(back) Subject: Re: hymns and the clergy From: "Alan Freed" <afreed3036@yahoo.com> Date: Sun, 24 Mar 2002 21:01:09 -0800 (PST)   Mr. Jeremy Rush:   That's a most exc ellent testimonial.   I hope that it helps some folks, and that they print it out for good purposes.   Alan Freed Saint Luke's Church (ELCA) Manhattan   __________________________________________________ Do You Yahoo!? Yahoo! Movies - coverage of the 74th Academy Awards=AE http://movies.yahoo.com/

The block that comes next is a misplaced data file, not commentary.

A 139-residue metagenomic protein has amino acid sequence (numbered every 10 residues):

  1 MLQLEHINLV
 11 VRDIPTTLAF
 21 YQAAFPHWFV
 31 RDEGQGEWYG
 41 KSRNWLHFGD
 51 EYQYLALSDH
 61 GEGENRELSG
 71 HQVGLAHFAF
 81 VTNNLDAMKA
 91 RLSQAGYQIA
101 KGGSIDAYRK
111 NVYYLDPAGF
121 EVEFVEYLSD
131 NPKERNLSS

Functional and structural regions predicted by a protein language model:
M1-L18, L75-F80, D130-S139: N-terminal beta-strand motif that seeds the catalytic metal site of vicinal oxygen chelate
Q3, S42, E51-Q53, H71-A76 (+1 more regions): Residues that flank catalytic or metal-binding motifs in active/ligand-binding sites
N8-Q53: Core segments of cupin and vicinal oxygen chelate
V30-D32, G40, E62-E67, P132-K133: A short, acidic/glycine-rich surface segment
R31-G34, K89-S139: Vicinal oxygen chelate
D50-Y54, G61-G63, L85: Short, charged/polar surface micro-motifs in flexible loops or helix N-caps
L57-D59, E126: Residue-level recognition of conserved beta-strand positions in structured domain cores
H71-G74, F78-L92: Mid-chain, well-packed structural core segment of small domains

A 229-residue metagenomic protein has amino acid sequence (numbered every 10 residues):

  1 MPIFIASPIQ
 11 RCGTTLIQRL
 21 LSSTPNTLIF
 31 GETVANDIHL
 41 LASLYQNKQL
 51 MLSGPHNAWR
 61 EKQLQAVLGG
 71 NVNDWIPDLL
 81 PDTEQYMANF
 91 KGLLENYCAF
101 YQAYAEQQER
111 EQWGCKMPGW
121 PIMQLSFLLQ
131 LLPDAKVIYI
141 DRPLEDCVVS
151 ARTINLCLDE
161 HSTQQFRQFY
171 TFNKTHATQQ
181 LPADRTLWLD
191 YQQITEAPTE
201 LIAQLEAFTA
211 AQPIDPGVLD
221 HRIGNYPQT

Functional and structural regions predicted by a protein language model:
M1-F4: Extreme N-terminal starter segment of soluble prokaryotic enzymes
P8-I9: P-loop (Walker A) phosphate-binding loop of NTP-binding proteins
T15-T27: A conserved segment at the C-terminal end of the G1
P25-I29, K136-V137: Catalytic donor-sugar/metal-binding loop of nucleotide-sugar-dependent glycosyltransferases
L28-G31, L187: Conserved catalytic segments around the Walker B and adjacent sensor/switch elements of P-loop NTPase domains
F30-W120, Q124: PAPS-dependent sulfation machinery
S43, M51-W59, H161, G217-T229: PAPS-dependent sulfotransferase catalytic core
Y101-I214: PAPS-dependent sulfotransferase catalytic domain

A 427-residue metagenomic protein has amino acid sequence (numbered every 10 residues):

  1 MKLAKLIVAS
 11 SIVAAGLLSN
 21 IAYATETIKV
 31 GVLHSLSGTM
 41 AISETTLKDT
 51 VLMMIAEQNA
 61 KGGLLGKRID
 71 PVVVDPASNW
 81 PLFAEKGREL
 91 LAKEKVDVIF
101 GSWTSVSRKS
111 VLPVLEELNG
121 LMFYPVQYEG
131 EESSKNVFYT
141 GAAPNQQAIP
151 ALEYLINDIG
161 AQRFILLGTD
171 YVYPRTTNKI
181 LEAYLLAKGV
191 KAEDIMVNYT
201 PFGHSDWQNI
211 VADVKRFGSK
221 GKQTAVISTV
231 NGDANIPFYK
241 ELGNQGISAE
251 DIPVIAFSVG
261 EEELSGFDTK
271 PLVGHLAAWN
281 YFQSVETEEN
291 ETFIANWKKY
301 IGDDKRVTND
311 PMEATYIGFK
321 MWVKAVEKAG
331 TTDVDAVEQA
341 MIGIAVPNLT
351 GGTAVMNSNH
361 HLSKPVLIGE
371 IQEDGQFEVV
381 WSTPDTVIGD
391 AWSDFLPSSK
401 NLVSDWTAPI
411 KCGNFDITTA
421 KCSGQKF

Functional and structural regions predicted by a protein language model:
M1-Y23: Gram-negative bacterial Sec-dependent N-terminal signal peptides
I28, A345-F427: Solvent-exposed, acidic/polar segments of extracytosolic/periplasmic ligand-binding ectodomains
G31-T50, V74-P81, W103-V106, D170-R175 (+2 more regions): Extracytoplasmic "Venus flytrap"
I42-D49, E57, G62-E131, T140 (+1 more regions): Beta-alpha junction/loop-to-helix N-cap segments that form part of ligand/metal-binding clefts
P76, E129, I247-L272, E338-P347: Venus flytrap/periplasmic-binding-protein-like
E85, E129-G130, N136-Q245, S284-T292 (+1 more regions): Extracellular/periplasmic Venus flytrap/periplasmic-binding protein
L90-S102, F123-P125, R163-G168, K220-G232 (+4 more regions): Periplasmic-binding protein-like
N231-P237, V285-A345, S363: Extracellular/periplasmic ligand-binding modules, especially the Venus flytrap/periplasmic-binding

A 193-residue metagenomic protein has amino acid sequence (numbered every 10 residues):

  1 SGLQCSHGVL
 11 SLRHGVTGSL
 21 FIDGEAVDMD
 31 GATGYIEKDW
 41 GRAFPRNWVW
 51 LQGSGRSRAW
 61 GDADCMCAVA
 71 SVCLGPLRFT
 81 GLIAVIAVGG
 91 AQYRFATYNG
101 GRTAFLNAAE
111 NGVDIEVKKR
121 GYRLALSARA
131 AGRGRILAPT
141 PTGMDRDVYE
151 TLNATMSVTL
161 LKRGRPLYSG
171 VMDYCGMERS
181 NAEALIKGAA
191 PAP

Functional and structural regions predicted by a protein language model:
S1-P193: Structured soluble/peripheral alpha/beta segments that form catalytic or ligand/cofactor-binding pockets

(back) Subject: Re: hymns and the clergy From: <Chicaleee@aol.com> Date: Mon, 25 Mar 2002 00:47:30 EST     --part1_5b.2518c68e.29d013f2_boundary Content-Type: text/plain; charset=3D"US-ASCII" Content-Transfer-Encoding: 7bit   I saw who hit me and told the police, but the preacher covered it up and = said I did it to myself, yeah, uh huh. Later the organ burned. Lee (I didn't = do it)   --part1_5b.2518c68e.29d013f2_boundary Content-Type: text/html; charset=3D"US-ASCII" Content-Transfer-Encoding: 7bit   <HTML><FONT FACE=3Darial,helvetica><FONT SIZE=3D2>I saw who hit me and = told the police, but the preacher covered it up and said I did it to = myself, yeah, uh huh. &nbsp;Later the organ burned. &nbsp;Lee (I didn't do = it)</FONT></HTML>   --part1_5b.2518c68e.29d013f2_boundary--